tolls

MassDOT officials are testing new toll technology on the Tobin Bridge as part of a pilot project that got underway in early July. By summer 2016, the cashless electronic toll system and E-ZPass will replace every toll booth in the state. Above, before the new system was installed, a toll collector at work on the Tobin Bridge last year. The old tollbooths were replaced with the latest technology.

BOSTON — The state is owed more than $1.2 million in unpaid tolls on the Tobin Bridge — with motorists racking up millions of dollars in late fees and other charges — in the first six months of a new cashless tolling system that will eventually replace toll booths across Massachusetts.

Figures from the state Department of Transportation reveal that from mid-July to Dec. 31 the state collected less than half of the $2.7 million in pay-by-plate tolls billed to motorists crossing the Tobin during that time.

Meanwhile, motorists who didn’t pay up after getting bills in the mail have been hit with more than $3.2 million in late fees and other charges, with MassDOT collecting only $600,000 of that by the end of the year.

Paul Merulo, a financial services manager from Everett, said he has accumulated more than $5,000 in late fees and other charges from unpaid tolls he was charged traveling over the Tobin in the past few months. He said the charges are “excessive.”

“It’s like gangster extortion,” he said. “I’ve got to fight this, because there’s no way I can afford to pay it.”

The pay-by-plate system, designed in part by Raytheon, photographs license plates from an overhead camera as vehicles pass through the gates and sends monthly bills to drivers who don’t have E-ZPass transponders.

Motorists who use E-ZPass pay a discounted rate of $2.50; those with no transponder pay the full $3 toll.

MassDOT officials are testing the gadgets on the Tobin as part of a pilot project that got underway in early-July. By summer 2016, the cashless electronic toll system and E-ZPass will replace every toll booth in the state.

Fees for nonpayment can run up to $90 for every unpaid toll, which can quickly become a hefty outstanding bill.

“These fees are exorbitant,” said Mary Connaughton, director of government transparency at the Pioneer Institute, a Boston think tank. “It comes as a shock to many people when they get a $6,400 bill for a handful of $3 tolls. MassDOT really needs to scale down the fees and penalties, because many people can’t afford it.”

Connaughton said MassDOT has been negotiating settlements with some motorists who’ve racked up late fees and offering them reduced charges in exchange for purchasing an E-ZPass transponder and account.

Expanding the number of E-ZPass customers — which account for about 76 percent of the motorists who pass over the Tobin Bridge — was one of MassDOT’s stated goals in switching over to the cashless tolling system.

“Many people don’t want or can’t afford E-ZPass,” she said. “So there’s always going to be a portion of the population that won’t get a transponder who are going to get caught in the shuffle with these huge bills.”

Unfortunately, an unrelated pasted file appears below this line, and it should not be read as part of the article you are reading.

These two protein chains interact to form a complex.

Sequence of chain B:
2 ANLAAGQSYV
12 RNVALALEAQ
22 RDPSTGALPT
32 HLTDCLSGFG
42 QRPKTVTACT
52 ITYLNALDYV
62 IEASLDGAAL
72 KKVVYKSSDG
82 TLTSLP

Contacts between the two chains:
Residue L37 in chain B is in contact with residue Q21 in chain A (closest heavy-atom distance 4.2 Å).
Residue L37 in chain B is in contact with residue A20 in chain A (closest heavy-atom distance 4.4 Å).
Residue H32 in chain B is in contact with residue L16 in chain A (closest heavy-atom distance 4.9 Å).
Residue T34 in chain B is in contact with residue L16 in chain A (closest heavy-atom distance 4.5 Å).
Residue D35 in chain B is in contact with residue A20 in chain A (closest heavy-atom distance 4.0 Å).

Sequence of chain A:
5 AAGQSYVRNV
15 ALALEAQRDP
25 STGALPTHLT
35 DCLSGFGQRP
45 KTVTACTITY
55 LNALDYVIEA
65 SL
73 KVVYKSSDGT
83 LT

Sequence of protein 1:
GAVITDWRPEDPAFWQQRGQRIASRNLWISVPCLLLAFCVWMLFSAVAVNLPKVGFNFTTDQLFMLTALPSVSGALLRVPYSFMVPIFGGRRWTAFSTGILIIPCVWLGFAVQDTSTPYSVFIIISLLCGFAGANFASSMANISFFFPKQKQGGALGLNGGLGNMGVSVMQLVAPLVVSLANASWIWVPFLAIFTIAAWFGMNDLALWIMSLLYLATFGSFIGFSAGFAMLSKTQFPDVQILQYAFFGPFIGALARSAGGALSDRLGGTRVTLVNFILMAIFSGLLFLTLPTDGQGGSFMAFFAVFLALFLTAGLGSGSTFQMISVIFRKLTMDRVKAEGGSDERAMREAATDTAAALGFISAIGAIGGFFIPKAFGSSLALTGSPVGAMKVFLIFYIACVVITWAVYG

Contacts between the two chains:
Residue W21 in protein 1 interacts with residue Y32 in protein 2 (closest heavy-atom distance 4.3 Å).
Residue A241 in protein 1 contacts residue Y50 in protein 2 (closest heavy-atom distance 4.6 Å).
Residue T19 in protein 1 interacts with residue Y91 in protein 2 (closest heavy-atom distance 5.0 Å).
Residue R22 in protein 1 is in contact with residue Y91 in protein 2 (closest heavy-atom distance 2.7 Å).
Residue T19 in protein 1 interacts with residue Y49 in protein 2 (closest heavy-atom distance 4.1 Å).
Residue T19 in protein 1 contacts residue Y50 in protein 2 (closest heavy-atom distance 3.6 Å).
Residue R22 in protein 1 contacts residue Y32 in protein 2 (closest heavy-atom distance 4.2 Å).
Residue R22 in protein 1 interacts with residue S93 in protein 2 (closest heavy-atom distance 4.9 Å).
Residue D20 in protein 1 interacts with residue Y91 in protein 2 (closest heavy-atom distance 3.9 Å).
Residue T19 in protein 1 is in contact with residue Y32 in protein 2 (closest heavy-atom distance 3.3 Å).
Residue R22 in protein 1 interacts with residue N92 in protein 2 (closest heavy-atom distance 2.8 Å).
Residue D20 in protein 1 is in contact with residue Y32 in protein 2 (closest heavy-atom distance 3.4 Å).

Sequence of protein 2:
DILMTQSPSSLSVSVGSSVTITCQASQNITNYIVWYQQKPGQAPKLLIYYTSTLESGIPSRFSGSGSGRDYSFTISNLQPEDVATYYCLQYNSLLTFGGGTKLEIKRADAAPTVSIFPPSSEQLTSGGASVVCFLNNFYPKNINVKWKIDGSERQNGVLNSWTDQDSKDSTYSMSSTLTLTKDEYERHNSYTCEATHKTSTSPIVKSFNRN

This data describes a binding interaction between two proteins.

MassDOT couldn’t immediately provide figures from the past three months and wouldn’t comment for this story.

Sen. Thomas McGee, a Lynn Democrat who chairs the Legislature’s Joint Committee on Transportation, didn’t return a phone call seeking comment about MassDOT’s fee system, which was approved by lawmakers.

Overall, the tolling system makes big bucks for the state. Last year, MassDOT took in more than $325 million from tolls on the Tobin Bridge, two harbor tunnels and dozens of tolls located along the Massachusetts Turnpike.

Combined, the state registers more than 574,000 tolls on an average weekday.

MassDOT expects to save $45 million a year in operating expenses going cashless, in part by eliminating the jobs of more than 400 toll workers who make an average of $30 an hour. That adds up to nearly $50 million a year in wages and benefits, according to the state agency.

Switching to cashless tolling also means the state won’t have to rebuild its dilapidated toll booths, many of which date back to the late-1950s.

MassDOT officials also say doing away with toll booths will mean better traffic flow near the bridges and tunnels, which are usually backed up.

Another potential revenue stream from switching to cashless tolling are out-of-state motorists without E-ZPass, who accounted for a big chunk of the $5.2 million in unpaid tolls owed to the state in the previous year.

Massachusetts has agreements with New Hampshire and Maine to share motor registry files with the names and addresses of owners whose license plates have been photographed because they didn’t pay a toll. People in those states can be barred from renewing their licenses and registrations because of outstanding toll fines.

MassDOT is negotiating similar pacts with Connecticut, New York, New Jersey and other states, but so far hasn’t reached agreements.

Christian M. Wade covers the Massachusetts Statehouse. He can be reached at cwade@cnhi.com.

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